Unfortunately, in Northern Ireland, abortions are banned under all circumstances except if doctors believe the life of the mother or her mental health are at risk.[xxv] Even rape and fatal foetal abnormality not considered legal grounds for a termination. The penalty for undergoing an unlawful abortion is life imprisonment.[xxvi]

3.Conclusion

The criminalisation of abortion in countries is based on religious and moral arguments, and has resulted in an increase of maternal mortality rates. It is a flagrant violation of a woman’s basic rights as she is punished for taking a decision about her own reproductive health. Only the mother’s consent is paramount and her decision should not be controlled by her doctor, husband or any authority. Existing legislation should be more lenient and should allow a woman to abort her foetus if the situation is dire, and not allow her to go through the cumbersome procedure of obtaining a court order.

By legislating the terms and conditions at which a woman can undergo an abortion, her right to dignity[xxvii]is violated. It is argued that aborting a foetus is ‘silent murder’. It should be understood that there is no life for the foetus without its mother. Termination doesn’t takes place casually. If the foetus is severely disabled or is to be born in a harmful situation, it deprives the child of any real quality of life. Abortion is not murder. This is an insensitive notion that is derived from our patriarchal society, which values women as nothing more than a baby-making machine.

A woman’s body is only hers, and not the property of the state, or anyone else. The foetus rests within her own body, and the woman should have a final say in her pregnancy. Banning a woman’s right to abortion seeks to destroy the concept of gender equality, whereby placing an unwanted restriction on their bodies, that men don’t face. At the end of the day, the concept of abortion will always remain an ethical grey area, but there must exist a clear understanding that a woman must possess the control to make decisions over her own body.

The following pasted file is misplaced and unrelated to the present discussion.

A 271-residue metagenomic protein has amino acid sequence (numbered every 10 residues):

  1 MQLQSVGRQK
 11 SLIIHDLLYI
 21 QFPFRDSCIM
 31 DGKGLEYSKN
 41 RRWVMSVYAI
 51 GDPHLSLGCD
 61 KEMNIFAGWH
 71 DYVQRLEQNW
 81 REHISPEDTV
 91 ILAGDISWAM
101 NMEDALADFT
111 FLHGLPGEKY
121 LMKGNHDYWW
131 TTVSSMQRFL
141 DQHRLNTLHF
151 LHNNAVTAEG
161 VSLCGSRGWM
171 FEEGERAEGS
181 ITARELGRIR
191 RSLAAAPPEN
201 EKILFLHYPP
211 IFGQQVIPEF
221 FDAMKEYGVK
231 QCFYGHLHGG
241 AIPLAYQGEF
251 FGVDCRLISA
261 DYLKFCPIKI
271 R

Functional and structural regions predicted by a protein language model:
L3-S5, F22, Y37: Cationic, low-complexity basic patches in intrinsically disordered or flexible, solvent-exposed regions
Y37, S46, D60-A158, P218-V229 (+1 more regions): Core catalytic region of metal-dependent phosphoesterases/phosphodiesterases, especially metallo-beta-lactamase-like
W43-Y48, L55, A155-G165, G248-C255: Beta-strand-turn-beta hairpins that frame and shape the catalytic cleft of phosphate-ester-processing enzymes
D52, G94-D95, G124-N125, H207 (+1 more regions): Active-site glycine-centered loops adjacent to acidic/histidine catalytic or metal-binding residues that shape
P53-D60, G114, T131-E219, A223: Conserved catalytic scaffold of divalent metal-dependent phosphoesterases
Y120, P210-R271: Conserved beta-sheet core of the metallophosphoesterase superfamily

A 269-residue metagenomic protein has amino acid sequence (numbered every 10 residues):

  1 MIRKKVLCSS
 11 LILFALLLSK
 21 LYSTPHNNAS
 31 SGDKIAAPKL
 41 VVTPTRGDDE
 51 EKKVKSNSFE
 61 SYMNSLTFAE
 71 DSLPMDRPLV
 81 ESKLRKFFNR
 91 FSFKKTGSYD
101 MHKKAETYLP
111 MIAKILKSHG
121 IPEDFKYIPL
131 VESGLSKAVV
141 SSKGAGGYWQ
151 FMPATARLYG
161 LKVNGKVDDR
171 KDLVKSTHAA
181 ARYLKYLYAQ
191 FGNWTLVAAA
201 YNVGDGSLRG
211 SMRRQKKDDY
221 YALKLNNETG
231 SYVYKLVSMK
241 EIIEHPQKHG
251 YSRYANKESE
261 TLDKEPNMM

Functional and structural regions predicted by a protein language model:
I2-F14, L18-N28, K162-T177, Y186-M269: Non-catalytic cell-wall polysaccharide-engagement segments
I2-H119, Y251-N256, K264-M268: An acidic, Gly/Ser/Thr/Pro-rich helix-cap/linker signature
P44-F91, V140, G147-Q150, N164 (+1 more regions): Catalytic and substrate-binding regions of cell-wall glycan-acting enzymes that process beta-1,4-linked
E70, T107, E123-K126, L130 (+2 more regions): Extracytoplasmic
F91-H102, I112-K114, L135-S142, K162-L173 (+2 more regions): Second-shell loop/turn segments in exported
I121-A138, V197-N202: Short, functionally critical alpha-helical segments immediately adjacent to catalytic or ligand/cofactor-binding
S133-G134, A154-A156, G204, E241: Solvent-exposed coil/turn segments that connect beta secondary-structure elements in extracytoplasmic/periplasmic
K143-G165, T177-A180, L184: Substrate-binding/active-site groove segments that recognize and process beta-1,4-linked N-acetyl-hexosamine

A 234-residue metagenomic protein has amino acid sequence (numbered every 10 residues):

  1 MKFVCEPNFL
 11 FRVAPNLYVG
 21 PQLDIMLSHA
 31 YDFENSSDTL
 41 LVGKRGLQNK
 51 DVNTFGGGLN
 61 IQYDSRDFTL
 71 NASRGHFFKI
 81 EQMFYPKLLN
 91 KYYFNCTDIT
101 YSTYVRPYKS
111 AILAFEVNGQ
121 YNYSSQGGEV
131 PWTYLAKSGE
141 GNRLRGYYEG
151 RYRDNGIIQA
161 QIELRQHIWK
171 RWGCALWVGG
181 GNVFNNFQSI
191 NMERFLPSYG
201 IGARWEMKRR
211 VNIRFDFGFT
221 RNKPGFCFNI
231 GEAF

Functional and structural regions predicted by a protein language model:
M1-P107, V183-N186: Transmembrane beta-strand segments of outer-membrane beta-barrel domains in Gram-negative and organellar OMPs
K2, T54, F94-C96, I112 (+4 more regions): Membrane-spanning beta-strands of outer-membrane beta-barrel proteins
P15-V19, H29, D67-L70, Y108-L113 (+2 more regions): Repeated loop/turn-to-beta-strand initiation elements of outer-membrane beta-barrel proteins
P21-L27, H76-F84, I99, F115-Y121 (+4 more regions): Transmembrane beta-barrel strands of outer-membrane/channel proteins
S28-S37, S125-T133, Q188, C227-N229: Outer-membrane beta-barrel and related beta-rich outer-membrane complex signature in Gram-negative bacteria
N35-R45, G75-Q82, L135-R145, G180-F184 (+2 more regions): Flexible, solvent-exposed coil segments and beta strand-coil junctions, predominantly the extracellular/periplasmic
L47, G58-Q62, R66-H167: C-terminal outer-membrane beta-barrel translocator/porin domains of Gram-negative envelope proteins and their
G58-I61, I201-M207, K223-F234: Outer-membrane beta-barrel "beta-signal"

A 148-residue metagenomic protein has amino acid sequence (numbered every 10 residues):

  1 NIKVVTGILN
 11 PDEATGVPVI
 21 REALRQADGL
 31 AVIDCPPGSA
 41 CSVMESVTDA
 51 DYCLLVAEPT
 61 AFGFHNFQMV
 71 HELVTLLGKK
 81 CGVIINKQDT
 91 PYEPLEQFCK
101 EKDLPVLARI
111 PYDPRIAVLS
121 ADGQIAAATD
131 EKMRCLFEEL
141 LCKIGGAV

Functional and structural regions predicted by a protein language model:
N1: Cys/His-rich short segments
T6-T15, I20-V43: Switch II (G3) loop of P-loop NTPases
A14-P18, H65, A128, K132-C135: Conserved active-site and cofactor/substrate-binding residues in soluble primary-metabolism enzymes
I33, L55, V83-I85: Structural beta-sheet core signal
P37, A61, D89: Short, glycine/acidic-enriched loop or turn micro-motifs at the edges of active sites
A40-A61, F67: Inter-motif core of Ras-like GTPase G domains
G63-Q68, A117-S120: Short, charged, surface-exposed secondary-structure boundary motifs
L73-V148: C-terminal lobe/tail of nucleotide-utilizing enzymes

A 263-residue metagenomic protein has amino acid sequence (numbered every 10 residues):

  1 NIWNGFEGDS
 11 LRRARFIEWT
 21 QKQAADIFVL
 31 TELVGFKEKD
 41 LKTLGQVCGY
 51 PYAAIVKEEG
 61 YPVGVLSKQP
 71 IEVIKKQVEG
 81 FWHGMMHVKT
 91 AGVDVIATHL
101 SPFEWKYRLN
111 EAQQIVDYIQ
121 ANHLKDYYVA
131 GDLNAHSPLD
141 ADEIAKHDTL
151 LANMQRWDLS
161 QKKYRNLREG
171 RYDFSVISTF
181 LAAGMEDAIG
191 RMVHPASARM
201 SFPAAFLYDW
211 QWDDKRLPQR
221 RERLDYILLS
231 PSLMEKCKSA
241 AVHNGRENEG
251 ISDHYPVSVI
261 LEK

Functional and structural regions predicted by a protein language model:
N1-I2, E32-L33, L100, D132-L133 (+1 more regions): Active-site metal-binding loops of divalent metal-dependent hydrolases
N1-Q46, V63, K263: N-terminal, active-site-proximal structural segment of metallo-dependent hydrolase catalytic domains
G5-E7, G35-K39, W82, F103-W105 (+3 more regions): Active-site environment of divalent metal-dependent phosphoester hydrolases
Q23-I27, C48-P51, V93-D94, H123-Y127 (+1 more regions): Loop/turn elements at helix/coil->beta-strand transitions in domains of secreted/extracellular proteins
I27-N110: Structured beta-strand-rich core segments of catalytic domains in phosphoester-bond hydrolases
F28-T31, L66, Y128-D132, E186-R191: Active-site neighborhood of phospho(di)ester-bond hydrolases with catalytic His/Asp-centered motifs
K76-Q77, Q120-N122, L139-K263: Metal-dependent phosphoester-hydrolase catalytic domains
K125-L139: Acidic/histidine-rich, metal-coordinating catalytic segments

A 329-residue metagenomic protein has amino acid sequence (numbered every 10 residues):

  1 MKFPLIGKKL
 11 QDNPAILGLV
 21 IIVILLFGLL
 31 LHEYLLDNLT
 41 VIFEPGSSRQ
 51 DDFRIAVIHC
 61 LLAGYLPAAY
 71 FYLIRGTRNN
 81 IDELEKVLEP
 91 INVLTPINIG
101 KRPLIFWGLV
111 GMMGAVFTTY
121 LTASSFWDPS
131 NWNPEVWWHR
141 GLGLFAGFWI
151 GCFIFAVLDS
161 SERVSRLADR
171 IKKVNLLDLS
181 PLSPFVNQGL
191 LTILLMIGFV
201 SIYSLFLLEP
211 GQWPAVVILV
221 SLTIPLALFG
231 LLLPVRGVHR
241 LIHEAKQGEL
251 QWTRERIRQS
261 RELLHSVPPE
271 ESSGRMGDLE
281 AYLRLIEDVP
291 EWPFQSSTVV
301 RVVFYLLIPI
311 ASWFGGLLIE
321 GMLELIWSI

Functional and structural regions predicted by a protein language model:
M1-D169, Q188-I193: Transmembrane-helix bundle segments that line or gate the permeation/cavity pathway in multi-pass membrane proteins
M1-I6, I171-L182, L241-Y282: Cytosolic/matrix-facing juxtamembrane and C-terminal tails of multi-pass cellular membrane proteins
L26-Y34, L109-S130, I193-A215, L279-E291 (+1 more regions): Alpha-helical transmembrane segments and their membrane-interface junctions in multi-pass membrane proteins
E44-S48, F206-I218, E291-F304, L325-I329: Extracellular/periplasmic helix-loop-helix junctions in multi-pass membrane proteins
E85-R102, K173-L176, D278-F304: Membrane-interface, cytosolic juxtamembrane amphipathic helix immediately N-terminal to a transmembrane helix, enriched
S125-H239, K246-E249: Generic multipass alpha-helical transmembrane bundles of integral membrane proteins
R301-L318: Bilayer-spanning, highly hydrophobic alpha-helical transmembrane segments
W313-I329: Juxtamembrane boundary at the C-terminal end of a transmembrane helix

[i]Vijayan K. Pillai, Guang-Zhen Wang, "Women's Reproductive Rights, Modernization, and Family Planning Programs in Developing Countries: A Causal Model" in International Journal of Comparative Sociology, Vol. 40, 1999. [ii] Section 3, The Medical Termination of Pregnancy Act, 1971. [iii] Indian Supreme Court allows rape victim, 13, to terminate pregnancy, BBC, (06/09/2017) available at: https://www.bbc.com/news/world-asia-india-41172796.. [iv]Indian rape victim, 10, gives birth by Caesarean section, BBC, (17/08/2017), available at: https://www.bbc.com/news/world-asia-india-40961137. [v] Suchita Srivastava &Anr. v. Chandigarh Administration ,(2009) 9 S.C.C. 1 : (2009) 3 S.C. (Civ) 570 (India), “reproductive rights include a woman’s entitlement to carry a pregnancy to its full term, to give birth, and to subsequently raise children; and that these rights form part of a woman’s right to privacy, dignity, and bodily integrity.” [vi]Ibid [vii] Justice K S Puttaswamy v. Union of India, (2017) 10 S.C.C. 1(India). [viii] Draft Medical Termination of Pregnancy (Amendment) Bill, 2014. [ix]Rachel Benson Gold, Lessons from Before Roe: Will Past be Prologue?, Guttmacher Institute, available at https://www.guttmacher.org/gpr/2003/03/lessons-roe-will-past-be-prologue. [x] Roe v. Wade ,410 U.S. 113 (1973). [xi]William Mears & Bob Franken, 30 years after ruling, ambiguity, anxiety surround abortion debate?, available at http://edition.cnn.com/2003/LA W/01/21/roevwade.overview. [xii] Nowak, John E.; Rotunda, Ronald D. (2012). Treatise on Constitutional Law: Substance and Procedure (5th ed.). Eagan, Minnesota: West Thomson/Reuters. [xiii] Planned Parenthood v. Casey, 505 U.S. 833 (1992). [xiv]Ibid. [xv] Eric Levenson, Abortion Laws In The US: Here Are The States Pushing To Restrict Access, CNN Politics, (30/05/2019), available at https://edition.cnn.com/2019/05/16/politics/states-abortion-laws/index.html. [xvi]What's going on in the fight over US abortion rights, BBC News, available at:https://www.bbc.com/news/world-us-canada-47940659. [xvii]Roe v. Wade, 410 U.S. 113 (1973). [xviii]R v Bourne, [1938] 3 All ER 615. [xix]Ibid. [xx] Section 1, Abortion Act, 1967 (United Kingdom). [xxi]SavitaHalappanavar's parents hail Irish abortion vote, available at: https://www.bbc.com/news/world-europe-44274313. [xxii]Ibid. [xxiii] CCPR/C/116/D/2324/2013. [xxiv] Fiona de Londras, Mellet v. Ireland (H.R. Comm.), 56 International Legal Materials , 217–244 (2017). [xxv]Siobhán O'Grady, Alabama’s new plan to ban abortion could jail doctors. In some countries, laws already do, The Washington Post, (15/05/2019), available at: https://www.washingtonpost.com/world/2019/05/15/alabamas-new-abortion-ban-could-jail-doctors-some-countries-laws-already-do/?noredirect=on. [xxvi] Andrew MacAskill, Britain's May refuses to relax Northern Ireland abortion rules, Reuters, (27/05/2018), available at: https://www.reuters.com/article/us-ireland-abortion-may/britains-may-refuses-to-relax-northern-ireland-abortion-rules-idUSKCN1IS09E, last seen on: 10/08/2019. [xxvii]UN General Assembly, Universal Declaration of Human Rights, 10 December 1948, 217 A (III), available at: https://www.refworld.org/docid/3ae6b3712c.html.